We can now calculate with some degree of accuracy where the transition point should be. Here is an example:
Shotsize: 120 mm
Cushion position: 5 mm
Total stroke: 120 -5 = 115 mm
At 5%: 115 * 5 / 100% = 5.8 mm
At 12%: 115 * 12 /100% = 13.8 mm
We have to add these numbers to the cushion position of 5 mm and arrive at a transition point that is between 10.8 and 18.8 mm. In order not to flash the tool we might start with the higher number and work our way to the lower if that is justified. Using this method there is very little chance to flash the tool and it is therefore highly recommended to follow it when adjusting the tonnage.
Now that we do not have to worry about flashing the tool during injection how do we calculate the necessary hold pressure and what tonnage is required for a given pressure? When it comes to hold pressure less is always better up to the point when sink marks appear. Over-pressuring the preform can lead to gate problems and blowing difficulties. You can start with about 60% of the maximum injection pressure and reduce if necessary. I do not have a better calculation for that. Necessary clamp tonnage however can be calculated. The material pressure works on the circular surface where it is largest, that is the circular surface of what we refer to as the T-dimension, that is the outside of the threads. The neck support ring area is also pushing against the clamp but the underside of it is pushing in the opposite direction and therefore does not have any effect. Pressure times area results in force and it is this force that is trying to open the mold. Let’s use an example: (For those hydraulic machines that display hydraulic and not material pressure you will have to look up what the ratio between these two numbers is. When in doubt use 7, i.e. material pressure is hydraulic pressure times 7)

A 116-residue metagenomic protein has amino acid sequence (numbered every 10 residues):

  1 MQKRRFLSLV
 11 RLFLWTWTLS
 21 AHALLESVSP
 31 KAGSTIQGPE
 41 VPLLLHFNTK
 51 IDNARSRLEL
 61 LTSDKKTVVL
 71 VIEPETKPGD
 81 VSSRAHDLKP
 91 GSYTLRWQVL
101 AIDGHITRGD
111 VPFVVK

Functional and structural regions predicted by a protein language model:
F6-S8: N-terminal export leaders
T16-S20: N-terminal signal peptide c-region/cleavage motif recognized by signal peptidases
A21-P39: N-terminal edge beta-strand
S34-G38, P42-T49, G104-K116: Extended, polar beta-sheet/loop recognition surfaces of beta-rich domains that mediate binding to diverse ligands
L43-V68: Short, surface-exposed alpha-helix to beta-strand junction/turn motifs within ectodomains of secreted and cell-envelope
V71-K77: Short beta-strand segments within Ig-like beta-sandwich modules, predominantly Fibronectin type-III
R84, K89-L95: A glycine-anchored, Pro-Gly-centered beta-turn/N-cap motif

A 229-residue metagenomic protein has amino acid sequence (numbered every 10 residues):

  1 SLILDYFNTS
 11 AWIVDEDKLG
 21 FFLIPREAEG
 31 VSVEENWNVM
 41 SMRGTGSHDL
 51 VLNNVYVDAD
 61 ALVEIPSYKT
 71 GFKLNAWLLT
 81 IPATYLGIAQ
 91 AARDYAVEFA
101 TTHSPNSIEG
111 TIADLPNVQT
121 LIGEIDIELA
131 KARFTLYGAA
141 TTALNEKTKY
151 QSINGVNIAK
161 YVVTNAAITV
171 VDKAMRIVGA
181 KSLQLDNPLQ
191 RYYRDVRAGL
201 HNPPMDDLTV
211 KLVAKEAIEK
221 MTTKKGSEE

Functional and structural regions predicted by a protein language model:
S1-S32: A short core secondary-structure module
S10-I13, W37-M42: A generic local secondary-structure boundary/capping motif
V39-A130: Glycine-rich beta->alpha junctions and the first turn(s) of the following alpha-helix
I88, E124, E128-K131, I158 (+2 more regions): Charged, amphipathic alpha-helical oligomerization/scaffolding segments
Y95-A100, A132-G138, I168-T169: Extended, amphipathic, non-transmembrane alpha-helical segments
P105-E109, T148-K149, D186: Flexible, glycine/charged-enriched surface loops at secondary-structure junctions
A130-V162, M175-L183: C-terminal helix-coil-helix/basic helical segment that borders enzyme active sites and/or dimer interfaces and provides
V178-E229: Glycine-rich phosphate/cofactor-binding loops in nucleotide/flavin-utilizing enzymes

Neck finish: 28 mm (38 mm), cavitation: 48
T-dimension: 27.43 mm (37.19 mm)
Area: 27.43^2*3.14/4*48/100 = 283.5 cm2 (521.2 cm2)
At 300 bar we get: 300 * 283.4 = 88,620 kg or 85 tons but 300 * 521.2 = 156 tons with the 38 mm neck. We would want to leave a little room between the required and applied tonnage and might decide to run the 28 mm neck at 100 tons and the 38 mm one at 200 tons with the hold pressure at 300 bar.
I actually started up a new 16-cavity tool recently. T-dimension was 28.3 mm and I lowered the tonnage to 30 tons with a hold pressure of 250 bar. I did not do the calculation at the time but it comes out to 25.1 tons.
A reasonable approach may be to start at full clamp tonnage, optimize the hold pressure, and then lower the tonnage to the calculated value. Use small steps of 30 tons or so and watch for little protuberances at the parting line of the neck finish. Flash will appear there first and how much is acceptable is up to your customer. In a recent exercise I attempted to lower tonnage on a number of tools, some of which had already 4 million cycles under their belt. I was able to lower tonnage on all but one tool, in some cases significantly. Lower clamp tonnage helped with a defect often called a “vent burn”, that is a whitish area on the threads that is the result of insufficient venting. So there are many reasons to run the lowest clamp tonnage!